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Coronavirus has now claimed the lives of one million people across the globe. But the death toll is likely to reach two million unless we get the pandemic properly under control, a senior World Health Organisation official has warned.
As the world passes the grim milestone, Dr Mike Ryan, head of emergencies at the WHO, said it was "not impossible" another one million people could die before a vaccine becomes available, while better treatments and effective vaccines might not be enough on their own to prevent deaths surpassing two million.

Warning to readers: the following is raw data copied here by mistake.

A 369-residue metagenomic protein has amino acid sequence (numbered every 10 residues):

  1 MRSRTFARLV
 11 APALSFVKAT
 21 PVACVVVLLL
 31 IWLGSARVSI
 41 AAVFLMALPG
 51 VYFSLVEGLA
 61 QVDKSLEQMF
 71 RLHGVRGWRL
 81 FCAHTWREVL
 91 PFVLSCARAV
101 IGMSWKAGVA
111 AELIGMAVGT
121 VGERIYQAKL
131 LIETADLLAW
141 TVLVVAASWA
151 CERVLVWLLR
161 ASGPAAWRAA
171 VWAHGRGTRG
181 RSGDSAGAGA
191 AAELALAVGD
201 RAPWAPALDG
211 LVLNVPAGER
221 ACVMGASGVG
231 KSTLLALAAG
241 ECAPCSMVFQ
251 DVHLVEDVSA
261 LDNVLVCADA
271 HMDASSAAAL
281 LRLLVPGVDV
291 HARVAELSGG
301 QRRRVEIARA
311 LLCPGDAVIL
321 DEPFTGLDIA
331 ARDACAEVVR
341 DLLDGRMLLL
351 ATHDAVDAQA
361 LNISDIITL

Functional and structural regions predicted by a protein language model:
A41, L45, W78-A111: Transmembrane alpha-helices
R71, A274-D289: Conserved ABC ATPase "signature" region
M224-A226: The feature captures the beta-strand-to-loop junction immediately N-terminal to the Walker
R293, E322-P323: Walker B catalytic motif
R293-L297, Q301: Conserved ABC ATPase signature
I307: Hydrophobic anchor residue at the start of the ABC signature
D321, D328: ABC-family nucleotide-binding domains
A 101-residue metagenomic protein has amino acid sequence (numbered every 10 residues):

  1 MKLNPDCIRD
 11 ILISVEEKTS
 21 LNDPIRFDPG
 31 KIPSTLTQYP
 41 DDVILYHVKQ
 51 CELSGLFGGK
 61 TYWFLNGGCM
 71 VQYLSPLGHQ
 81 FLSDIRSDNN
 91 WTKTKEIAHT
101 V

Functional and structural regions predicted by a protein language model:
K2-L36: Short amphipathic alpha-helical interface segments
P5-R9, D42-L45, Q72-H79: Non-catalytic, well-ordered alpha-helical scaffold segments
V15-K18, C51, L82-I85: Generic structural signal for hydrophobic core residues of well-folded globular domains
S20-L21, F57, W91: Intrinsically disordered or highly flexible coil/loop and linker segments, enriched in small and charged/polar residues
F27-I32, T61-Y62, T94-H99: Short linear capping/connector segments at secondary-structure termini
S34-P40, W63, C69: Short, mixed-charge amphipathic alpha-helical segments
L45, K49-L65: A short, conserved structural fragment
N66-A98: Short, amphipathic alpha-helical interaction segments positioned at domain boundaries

"Are we prepared to do what it takes to avoid that number?" Dr Ryan asked. "Unless we do it all, the number you speak about is not only imaginable, but unfortunately and sadly, very likely."
Mike Ryan, the WHO’s top emergencies expert, told a briefing in Geneva: “If anything, the numbers currently reported probably represent an underestimate of those individuals who have either contracted Covid-19 or died as a cause of it.
“When you count anything, you can’t count it perfectly but I can assure you that the current numbers are likely an underestimate of the true toll of Covid.”
The Covid-19 pandemic is now on a par with the 1889-90 global influenza pandemic. Here in the the UK, the Government's chief scientific advisers warned that, without any action, Covid-19 cases could hit 50,000 a day by next month, bringing with it 200 daily deaths.
More than 40,000 people have died in the United Kingdom – the highest death toll in Europe.